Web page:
Figure 1
The pilot-scale UV-membrane system is completed (Figure 1), only requiring connections to the influent, concentrate, and permeate tanks. The next phase will include programming a Beaglebone Black (a credit card-sized, open-source linux computer with analog and digital inputs and outputs common to industrial programmable logic controllers) to communicate with all of the pressure, flow, and temperature sensors on the system and eventually populate a database with system information so that the user has real-time access to operational data. We will also test the effectiveness of bacteria removal in the system as well as reduction of DBP formation potential. Further, we aim to determine the operational life of the the membranes and membrane flux recovery with and without the addition of UV lights. Since this combination of technologies has received little attention by other researchers to date, we plan to conduct experiments that will illustrate the advantages this system offers. Last, we plan to test the UV-membrane unit in Bethel, Alaska to understand how the system performs under real-world conditions, providing operators a hands-on opportunity to use the system. These tests will help determine the viability of implementing this technology into small, rural systems.
Figure 2

Recent Publications

Impact of Human Operational Factors on Drinking Water Quality in Small Systems: An Exploratory Analysis

Scheili, A., Rodriguez, M.J., and Sadiq, R. (2016). Impact of human operational factors on drinking water quality in small systems: an exploratory analysis. Journal of Cleaner Production, 133:1, 681-690. doi:10.1016/j.jclepro.2016.05.179. 

Why it's interesting: Observations of and individual interviews with operators of 21 small systems in two Canadian provinces combined with an analysis of raw drinking water quality and treatment revealed that while human operational factors such as staff experience do not explain global water quality, they do explain day-to-day variations in drinking water quality.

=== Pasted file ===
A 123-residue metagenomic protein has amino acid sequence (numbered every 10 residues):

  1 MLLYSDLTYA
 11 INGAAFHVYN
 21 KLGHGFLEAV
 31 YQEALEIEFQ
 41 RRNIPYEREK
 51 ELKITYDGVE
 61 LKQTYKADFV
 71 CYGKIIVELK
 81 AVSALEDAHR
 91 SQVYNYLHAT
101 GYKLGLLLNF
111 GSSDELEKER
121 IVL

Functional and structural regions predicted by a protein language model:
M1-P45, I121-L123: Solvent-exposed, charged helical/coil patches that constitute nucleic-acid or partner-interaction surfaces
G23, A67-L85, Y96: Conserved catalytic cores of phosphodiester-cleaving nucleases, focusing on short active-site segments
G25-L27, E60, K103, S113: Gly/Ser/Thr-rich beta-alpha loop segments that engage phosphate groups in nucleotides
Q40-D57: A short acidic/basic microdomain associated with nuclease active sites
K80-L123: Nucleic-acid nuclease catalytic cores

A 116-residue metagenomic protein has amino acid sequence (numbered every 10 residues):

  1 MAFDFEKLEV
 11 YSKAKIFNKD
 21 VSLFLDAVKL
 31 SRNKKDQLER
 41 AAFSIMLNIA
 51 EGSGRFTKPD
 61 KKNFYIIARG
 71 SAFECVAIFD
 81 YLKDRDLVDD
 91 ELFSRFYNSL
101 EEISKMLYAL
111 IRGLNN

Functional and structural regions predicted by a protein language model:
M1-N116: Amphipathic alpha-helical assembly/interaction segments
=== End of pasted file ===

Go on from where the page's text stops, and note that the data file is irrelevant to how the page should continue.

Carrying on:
Photoactive and Metal-Free Polyamide-Based Polymers for Water and Wastewater Treatment Under Visible Light Irradiation

Shen, J., Steinbach, R., Tobin, J.M., Kakata, M.M., Bower, M., McCoustra, M.R.S., Bridle, H., Arrighi, V., and Vilela, F. (2016). Photoactive and metal-free polyamide-based polymers for water and wastewater treatment under visible light irradiation. Applied Catalysis B: Environmental, 193, 226-223. doi:10.1016/j.apcatb.2016.04.015.

Why it's interesting: In the first example of photoactive polymers being applied in the concomitant decontamination and disinfection of water, this study indicates that novel photoactive metal-free polymers offer several advantages over conventional photocatalysts.
Mitigation and Degredation of Natural Organic Matters (NOMs) During Ferrate (VI) Application for Drinking Water Treatment

Song, Y., Deng, Y., and Jung, Chani. (2016). Mitigation and degredation of natural organic matters (NOMs) during ferrate(VI) application for drinking water treatment. Chemosphere, 146, 145-153. doi:10.1016/j.chemosphere.2015.12.001.

Why it's interesting: Bench-scale tests on ferrate (VI) decay and reactions with NOMs in a typical surface water matrix revealed that ferrate can effectively reduce UV254 and specific UV absorbance, but it removes dissolved organic carbons poorly. 


Industry News

University of Idaho Turning Wastewater Into Drinking Water
A researcher at University of Idaho has developed a trailer-mounted treatment system that uses biochar to get drinkable water and usable fertilizer from wastewater. 

EPA Head Cites 'Significant Challenges’ for Flint Water
An EPA-commissed evaluation by the Sleeping Giant Enviornmental Consultants of Montana has concluded that Flint operators lack the needed expertise to run a granular media surface water treatment plant. 

Scientists Raise Questions About How PEX Pipes Affect Water
A Purdue University researcher is studying the impact of cross-linked polyethyleneon pipes on the odor, taste, and quality of tap water. 

"Behind the Scenes," with James Earl Jones, Discusses Water Treatment and Clean Drinking Water for Public Television
An upcoming episode of the show Behind the Scenes with James Earl Jones feature interviews with water quality and system experts. 

Charles M. Murray of Fairfax Water Elected Chair of Water Research Foundation Board of Directors
Charles M. Murray, general manager at Fairfax Water, has assumed the position as chair of the WRF board of directors. 
The two National Centers for Innovation in Small Drinking Water Systems, based at the University of Colorado - Boulder and the University of Massachusetts - Amherst, are collaborative research groups charged with examining and reducing the barriers of innovative treatment technology implementation at small drinking water systems. The funding for the centers comes from the U.S. Environmental Protection Agency as part of its Science to Achieve Results (STAR) program.
Copyright © 2016, All rights reserved.